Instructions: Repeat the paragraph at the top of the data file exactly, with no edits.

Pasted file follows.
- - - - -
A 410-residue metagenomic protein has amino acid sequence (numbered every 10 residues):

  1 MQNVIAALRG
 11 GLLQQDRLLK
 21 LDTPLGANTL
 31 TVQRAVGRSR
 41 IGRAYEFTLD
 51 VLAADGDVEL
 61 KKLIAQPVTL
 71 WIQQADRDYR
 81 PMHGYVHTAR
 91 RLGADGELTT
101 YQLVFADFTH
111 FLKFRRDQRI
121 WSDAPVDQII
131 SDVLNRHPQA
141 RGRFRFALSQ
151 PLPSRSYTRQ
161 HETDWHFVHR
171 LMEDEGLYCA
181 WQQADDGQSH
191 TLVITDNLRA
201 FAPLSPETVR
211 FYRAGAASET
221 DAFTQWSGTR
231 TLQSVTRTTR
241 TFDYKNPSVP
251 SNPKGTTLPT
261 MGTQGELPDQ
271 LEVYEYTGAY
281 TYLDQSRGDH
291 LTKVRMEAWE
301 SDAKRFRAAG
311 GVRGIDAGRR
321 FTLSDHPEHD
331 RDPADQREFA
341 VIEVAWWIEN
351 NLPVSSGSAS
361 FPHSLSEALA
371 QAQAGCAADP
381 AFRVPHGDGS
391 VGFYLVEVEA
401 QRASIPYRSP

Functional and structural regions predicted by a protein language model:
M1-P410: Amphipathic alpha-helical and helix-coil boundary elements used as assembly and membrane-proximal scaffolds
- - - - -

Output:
A 410-residue metagenomic protein has amino acid sequence (numbered every 10 residues):